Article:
Package gorilla/securecookie encodes and decodes authenticated and optionally encrypted cookie values for Go web applications.

Overview

securecookie

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securecookie encodes and decodes authenticated and optionally encrypted cookie values.

Secure cookies can't be forged, because their values are validated using HMAC. When encrypted, the content is also inaccessible to malicious eyes. It is still recommended that sensitive data not be stored in cookies, and that HTTPS be used to prevent cookie replay attacks.

Examples

To use it, first create a new SecureCookie instance:

// Hash keys should be at least 32 bytes long
var hashKey = []byte("very-secret")
// Block keys should be 16 bytes (AES-128) or 32 bytes (AES-256) long.
// Shorter keys may weaken the encryption used.
var blockKey = []byte("a-lot-secret")
var s = securecookie.New(hashKey, blockKey)

The hashKey is required, used to authenticate the cookie value using HMAC. It is recommended to use a key with 32 or 64 bytes.

The blockKey is optional, used to encrypt the cookie value -- set it to nil to not use encryption. If set, the length must correspond to the block size of the encryption algorithm. For AES, used by default, valid lengths are 16, 24, or 32 bytes to select AES-128, AES-192, or AES-256.

Strong keys can be created using the convenience function GenerateRandomKey(). Note that keys created using GenerateRandomKey() are not automatically persisted. New keys will be created when the application is restarted, and previously issued cookies will not be able to be decoded.

Once a SecureCookie instance is set, use it to encode a cookie value:

func SetCookieHandler(w http.ResponseWriter, r *http.Request) {
	value := map[string]string{
		"foo": "bar",
	}
	if encoded, err := s.Encode("cookie-name", value); err == nil {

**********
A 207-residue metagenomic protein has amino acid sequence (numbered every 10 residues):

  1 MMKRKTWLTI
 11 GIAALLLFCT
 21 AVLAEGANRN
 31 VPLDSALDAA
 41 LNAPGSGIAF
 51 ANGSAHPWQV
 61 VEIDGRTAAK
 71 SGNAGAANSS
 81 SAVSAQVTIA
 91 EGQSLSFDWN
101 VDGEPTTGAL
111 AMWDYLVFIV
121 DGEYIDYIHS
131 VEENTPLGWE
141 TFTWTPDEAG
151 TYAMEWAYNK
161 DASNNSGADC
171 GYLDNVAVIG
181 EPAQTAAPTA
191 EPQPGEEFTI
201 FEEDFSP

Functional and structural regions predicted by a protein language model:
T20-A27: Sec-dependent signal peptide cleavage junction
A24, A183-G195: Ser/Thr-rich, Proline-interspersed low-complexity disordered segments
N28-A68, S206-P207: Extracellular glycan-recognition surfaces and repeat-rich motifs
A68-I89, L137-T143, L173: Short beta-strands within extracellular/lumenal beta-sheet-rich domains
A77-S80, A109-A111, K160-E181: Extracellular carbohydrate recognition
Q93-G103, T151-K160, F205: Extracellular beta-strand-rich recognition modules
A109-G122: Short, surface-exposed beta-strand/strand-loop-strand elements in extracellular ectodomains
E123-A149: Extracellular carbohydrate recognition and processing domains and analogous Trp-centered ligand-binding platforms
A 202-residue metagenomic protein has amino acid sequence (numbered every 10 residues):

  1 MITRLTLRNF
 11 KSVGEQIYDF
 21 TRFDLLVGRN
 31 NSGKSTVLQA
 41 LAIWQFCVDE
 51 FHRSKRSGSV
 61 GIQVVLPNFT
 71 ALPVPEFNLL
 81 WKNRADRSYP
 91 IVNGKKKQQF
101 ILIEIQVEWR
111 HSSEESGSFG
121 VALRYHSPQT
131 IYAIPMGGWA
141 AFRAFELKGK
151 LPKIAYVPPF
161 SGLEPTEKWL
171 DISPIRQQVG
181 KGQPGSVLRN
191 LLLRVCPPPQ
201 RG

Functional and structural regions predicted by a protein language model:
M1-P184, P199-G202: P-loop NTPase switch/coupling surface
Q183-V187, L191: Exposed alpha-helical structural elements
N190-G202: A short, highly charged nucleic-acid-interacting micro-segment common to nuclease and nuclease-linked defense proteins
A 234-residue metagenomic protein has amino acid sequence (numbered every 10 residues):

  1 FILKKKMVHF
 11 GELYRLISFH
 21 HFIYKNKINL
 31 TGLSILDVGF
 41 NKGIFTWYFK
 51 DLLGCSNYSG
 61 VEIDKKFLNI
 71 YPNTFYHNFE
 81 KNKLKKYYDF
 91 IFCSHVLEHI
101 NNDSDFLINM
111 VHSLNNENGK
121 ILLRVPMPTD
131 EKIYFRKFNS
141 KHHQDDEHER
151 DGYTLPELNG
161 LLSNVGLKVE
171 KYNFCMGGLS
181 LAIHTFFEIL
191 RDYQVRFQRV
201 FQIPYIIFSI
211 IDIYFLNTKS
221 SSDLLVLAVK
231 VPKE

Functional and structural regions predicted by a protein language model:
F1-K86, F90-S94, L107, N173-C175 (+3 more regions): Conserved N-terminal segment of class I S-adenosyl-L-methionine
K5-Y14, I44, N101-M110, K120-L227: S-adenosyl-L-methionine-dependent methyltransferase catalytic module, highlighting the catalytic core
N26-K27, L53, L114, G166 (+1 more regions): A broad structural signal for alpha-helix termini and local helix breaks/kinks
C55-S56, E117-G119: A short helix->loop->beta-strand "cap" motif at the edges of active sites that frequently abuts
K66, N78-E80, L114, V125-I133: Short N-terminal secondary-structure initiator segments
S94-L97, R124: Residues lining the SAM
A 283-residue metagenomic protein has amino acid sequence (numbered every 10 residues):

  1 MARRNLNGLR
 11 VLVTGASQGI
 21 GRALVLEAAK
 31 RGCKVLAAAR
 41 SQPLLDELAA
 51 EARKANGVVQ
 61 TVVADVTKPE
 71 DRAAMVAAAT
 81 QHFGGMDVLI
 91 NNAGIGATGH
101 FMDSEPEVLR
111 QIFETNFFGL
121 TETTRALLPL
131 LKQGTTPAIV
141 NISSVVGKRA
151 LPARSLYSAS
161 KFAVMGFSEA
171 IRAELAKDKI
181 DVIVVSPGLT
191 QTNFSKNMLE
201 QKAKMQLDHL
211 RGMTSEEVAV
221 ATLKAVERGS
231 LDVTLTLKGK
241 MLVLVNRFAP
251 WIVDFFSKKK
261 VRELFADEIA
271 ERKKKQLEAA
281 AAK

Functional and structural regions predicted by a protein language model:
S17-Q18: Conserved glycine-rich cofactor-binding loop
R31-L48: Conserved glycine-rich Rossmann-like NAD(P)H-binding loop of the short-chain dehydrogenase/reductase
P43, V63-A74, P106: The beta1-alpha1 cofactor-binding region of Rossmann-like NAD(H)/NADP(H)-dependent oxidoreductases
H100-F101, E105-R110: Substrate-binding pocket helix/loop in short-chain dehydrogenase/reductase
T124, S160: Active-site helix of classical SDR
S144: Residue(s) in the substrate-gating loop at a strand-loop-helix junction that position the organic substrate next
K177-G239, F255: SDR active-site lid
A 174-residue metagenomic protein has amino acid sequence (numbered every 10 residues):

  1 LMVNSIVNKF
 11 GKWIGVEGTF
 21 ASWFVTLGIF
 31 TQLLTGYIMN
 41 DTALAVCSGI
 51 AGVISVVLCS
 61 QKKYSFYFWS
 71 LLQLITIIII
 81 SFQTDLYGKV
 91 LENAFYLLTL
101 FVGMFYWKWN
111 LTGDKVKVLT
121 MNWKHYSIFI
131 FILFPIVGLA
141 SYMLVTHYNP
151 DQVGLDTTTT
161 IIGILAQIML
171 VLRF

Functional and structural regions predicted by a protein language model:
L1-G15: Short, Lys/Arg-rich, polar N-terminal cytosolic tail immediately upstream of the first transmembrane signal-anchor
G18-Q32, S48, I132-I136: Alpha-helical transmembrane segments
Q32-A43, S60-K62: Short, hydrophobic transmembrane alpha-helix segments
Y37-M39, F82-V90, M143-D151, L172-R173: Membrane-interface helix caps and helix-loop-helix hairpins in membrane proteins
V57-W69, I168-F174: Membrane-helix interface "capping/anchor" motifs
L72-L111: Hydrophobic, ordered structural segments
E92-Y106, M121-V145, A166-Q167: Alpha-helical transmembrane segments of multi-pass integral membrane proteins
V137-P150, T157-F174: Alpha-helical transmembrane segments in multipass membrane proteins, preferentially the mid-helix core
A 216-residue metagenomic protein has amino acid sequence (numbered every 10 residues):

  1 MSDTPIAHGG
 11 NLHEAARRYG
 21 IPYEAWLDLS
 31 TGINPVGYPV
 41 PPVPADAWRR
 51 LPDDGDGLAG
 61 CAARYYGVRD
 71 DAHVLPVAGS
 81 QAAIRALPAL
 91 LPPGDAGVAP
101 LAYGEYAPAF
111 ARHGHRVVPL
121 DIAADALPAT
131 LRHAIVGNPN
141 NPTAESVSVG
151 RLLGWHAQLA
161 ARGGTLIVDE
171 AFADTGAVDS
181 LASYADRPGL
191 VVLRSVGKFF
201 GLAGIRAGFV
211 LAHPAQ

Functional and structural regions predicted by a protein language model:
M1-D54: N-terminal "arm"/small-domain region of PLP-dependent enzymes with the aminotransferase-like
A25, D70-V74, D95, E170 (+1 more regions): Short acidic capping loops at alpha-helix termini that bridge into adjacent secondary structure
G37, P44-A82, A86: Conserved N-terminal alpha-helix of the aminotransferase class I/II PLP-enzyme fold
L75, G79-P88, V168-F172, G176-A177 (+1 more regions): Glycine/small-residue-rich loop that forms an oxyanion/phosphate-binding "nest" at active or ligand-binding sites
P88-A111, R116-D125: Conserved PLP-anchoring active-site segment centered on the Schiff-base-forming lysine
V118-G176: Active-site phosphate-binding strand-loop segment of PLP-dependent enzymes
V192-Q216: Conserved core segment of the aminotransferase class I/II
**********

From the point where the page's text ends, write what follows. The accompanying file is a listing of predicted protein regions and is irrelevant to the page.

cookie := &http.Cookie{
			Name:  "cookie-name",
			Value: encoded,
			Path:  "/",
			Secure: true,
			HttpOnly: true,
		}
		http.SetCookie(w, cookie)
	}
}

Later, use the same SecureCookie instance to decode and validate a cookie value:

func ReadCookieHandler(w http.ResponseWriter, r *http.Request) {
	if cookie, err := r.Cookie("cookie-name"); err == nil {
		value := make(map[string]string)
		if err = s2.Decode("cookie-name", cookie.Value, &value); err == nil {
			fmt.Fprintf(w, "The value of foo is %q", value["foo"])
		}
	}
}

We stored a map[string]string, but secure cookies can hold any value that can be encoded using encoding/gob. To store custom types, they must be registered first using gob.Register(). For basic types this is not needed; it works out of the box. An optional JSON encoder that uses encoding/json is available for types compatible with JSON.

Key Rotation

Rotating keys is an important part of any security strategy. The EncodeMulti and DecodeMulti functions allow for multiple keys to be rotated in and out. For example, let's take a system that stores keys in a map:

// keys stored in a map will not be persisted between restarts
// a more persistent storage should be considered for production applications.
var cookies = map[string]*securecookie.SecureCookie{
	"previous": securecookie.New(
		securecookie.GenerateRandomKey(64),
		securecookie.GenerateRandomKey(32),
	),
	"current": securecookie.New(
		securecookie.GenerateRandomKey(64),